With a push for a second title in mind, the Warriors have an easy solution when it comes to resting their key players. And their plan doesn't require sacrificing their pursuit of the NBA record for regular-season wins: blow out teams the first three quarters, rest in the fourth. It is the same formula the Warriors have employed for a nice chunk of the Steve Kerr era.

One small problem, though. They can't seem to blow out teams these days.

The spirited, intense overtime win at Utah was the fourth consecutive game the Warriors found themselves fighting to win. Dallas, Philadelphia, Washington and the Jazz all had the Warriors scared enough to have Stephen Curry, Draymond Green and Klay Thompson in the games down the stretch.

Stephen Curry #30 talks to Draymond Green #23 during their game against the Washington Wizards on March 29, 2016 in Oakland, California.
Stephen Curry #30 talks to Draymond Green #23 during their game against the Washington Wizards on March 29, 2016 in Oakland, California. (Ezra Shaw / Getty )

Friday, Boston comes to town -- another inferior team but one that gave the Warriors problems last meeting -- and the odds of heavy garbage minutes seem slim. If the 76ers can force Curry back into the game, the Celtics might be a real threat to break the Warriors' NBA record home win streak.

Should fans be worried about this not-quite-sharp, susceptible version of the Warriors? Is the fact they aren't world beaters an indication the playoffs will be difficult?

No. And no.

The Warriors are still in a good spot to hoist another Larry O'Brien Trophy. Actually, this recent stretch is more confirmation than concerning.


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Granted, last year they headed into April with a 10-game winning streak, the last four being road games against playoff teams. And this year, they closed March with six straight -- five of them nail-biters.

But even with the games being tighter this year, the results are the same. And that reality is impressive when these contexts are added to the equation.

  • The Warriors are down two key rotation players in Andre Iguodala and Festus Ezeli. They also missed center Andrew Bogut for a stretch this month. Yet they walked out of March with just two losses -- a fluke to the Lakers and a short-handed near-win at San Antonio, owners of the second-best record.

    Last March, the Warriors went 16-2 while fully healthy. This March: 15-2 while missing valuable players.

    This is a good sign for the postseason. The Warriors are showing a championship resolve in March. They are winning games while playing guys who may not sniff the court in the postseason.

    The intensity ratchets up in the playoffs. If they refuse to lose now, how much more desperate will they play in the second season? What this team is showing is how ready it is to handle challenges.

  • Last season, the Warriors destroyed inferior teams, especially from the Eastern Conference. It was the good teams that gave them some trouble. They lost at San Antonio and New Orleans back-to-back late in the season last April.

    Of their 15 losses last season, seven were to teams that finished with at least 50 wins. That was the uncertainty heading into the postseason: whether as top-tier newcomers they could hang with the established powers.

    This year, the only top team the Warriors have lost to is San Antonio. The best record of the other six teams to beat the Warriors is Detroit's 40-35.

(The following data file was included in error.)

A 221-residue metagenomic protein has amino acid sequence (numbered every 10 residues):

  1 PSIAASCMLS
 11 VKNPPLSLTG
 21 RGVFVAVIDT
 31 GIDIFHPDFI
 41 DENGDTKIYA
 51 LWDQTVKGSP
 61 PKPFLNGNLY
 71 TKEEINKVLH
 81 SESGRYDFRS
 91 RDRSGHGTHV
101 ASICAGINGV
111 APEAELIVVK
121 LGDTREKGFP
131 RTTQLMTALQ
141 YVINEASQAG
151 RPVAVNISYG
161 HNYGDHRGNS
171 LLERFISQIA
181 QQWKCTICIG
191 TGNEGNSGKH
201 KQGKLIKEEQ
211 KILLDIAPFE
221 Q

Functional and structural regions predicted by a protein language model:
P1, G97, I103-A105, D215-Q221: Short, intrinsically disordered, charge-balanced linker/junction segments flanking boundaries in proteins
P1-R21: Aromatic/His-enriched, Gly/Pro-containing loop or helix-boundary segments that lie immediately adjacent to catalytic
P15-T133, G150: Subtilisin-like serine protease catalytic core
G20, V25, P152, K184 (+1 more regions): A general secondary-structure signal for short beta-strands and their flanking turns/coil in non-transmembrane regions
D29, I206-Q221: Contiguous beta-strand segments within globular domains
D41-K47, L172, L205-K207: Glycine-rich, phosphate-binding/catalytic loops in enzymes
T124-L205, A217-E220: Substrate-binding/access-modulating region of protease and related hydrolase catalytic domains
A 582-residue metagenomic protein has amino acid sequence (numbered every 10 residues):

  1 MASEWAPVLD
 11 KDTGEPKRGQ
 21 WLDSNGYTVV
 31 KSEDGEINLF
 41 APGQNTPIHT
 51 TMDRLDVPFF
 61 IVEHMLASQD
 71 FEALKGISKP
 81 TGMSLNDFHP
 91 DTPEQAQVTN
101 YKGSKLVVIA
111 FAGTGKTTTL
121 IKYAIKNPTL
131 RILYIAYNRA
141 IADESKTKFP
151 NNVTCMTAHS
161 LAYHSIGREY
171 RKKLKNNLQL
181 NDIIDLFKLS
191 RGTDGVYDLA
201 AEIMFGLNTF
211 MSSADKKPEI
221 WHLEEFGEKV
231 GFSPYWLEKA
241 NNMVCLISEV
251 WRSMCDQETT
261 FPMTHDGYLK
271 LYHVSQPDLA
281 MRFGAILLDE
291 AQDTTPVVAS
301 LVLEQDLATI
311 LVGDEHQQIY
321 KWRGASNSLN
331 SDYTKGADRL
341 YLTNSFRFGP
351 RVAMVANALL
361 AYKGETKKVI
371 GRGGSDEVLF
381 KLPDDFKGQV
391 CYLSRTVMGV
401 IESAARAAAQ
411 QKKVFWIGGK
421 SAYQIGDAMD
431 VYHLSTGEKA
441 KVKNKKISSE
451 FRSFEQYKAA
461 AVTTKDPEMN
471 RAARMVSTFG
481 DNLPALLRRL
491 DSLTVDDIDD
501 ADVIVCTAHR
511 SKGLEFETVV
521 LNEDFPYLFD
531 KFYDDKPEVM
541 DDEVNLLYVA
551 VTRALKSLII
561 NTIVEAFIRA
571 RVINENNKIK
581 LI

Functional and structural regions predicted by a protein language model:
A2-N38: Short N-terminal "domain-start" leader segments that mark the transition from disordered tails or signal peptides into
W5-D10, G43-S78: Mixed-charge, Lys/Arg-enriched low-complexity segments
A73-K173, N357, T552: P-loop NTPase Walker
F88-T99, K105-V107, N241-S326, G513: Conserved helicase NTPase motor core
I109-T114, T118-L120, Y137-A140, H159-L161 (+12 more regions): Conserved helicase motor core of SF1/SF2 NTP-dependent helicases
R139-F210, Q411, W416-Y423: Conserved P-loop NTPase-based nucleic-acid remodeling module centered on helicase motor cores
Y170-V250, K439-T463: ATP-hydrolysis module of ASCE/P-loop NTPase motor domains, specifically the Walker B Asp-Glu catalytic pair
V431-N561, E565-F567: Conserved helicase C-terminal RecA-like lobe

The point: The Warriors have issues only with teams that make them yawn. They play to the level of their competition but are so good that it scarcely burns them.

    The postseason weeds out the uninspiring lulls of the regular season. Every game is a big game, and the Warriors LOVE those games. Maybe the first round might bore them. That's unlikely, though. Which means you'll be getting the Warriors squad we see against the Clippers, not the one against Philadelphia.

  • The schedule is a playoff break that benefits the Warriors. Part of these struggles is that we're at the end of a long season.

    The games are coming rapidly, often back-to-back, and some odd traveling patterns have served as ankle weights for the Dubs.

    All that is out in the playoffs. No two games in two nights. No playing after 3 a.m. arrivals in different time zones. Some of these games will have two days between them, as the NBA stretches out its greatest show.

  • Some of these close wins have been a matter of style and not Warriors struggles.

    Utah plays big and slows down the game. Dallas chucks a bunch of 3s and sometimes gets hot. Boston plays exceptional half-court defense and makes fluidity hard to find.

    The playoffs are all about matchups. So whoever is a problem for the Warriors will be even if the Warriors are rested. The only thing we learned from the overtime win at Utah is what we already knew: The style the Jazz employs is contrary to the Warriors', and if Utah is on its game, it will pose some resistance.

    However, the Warriors are not pulling out the stops yet. They aren't changing rotations and preying on weaknesses. In the playoffs last year, they had a counter to everything. That hasn't changed.

    Obviously, injuries change the scope of everything. If the Warriors don't get their key players off the shelf, things will be much harder. But Iguodala and Ezeli, according to Kerr, are in line to return by the playoffs.

    So whoever the Warriors face will have to deal with a motivated team armed with a thorough game plan on a schedule that allows for rest.

    It's not the Warriors you should be worried about.

    Read Marcus Thompson II's blog at blogs.mercurynews.com/thompson. Contact him at mthomps2@bayareanewsgroup.com. Follow him on Twitter at twitter.com/ThompsonScribe.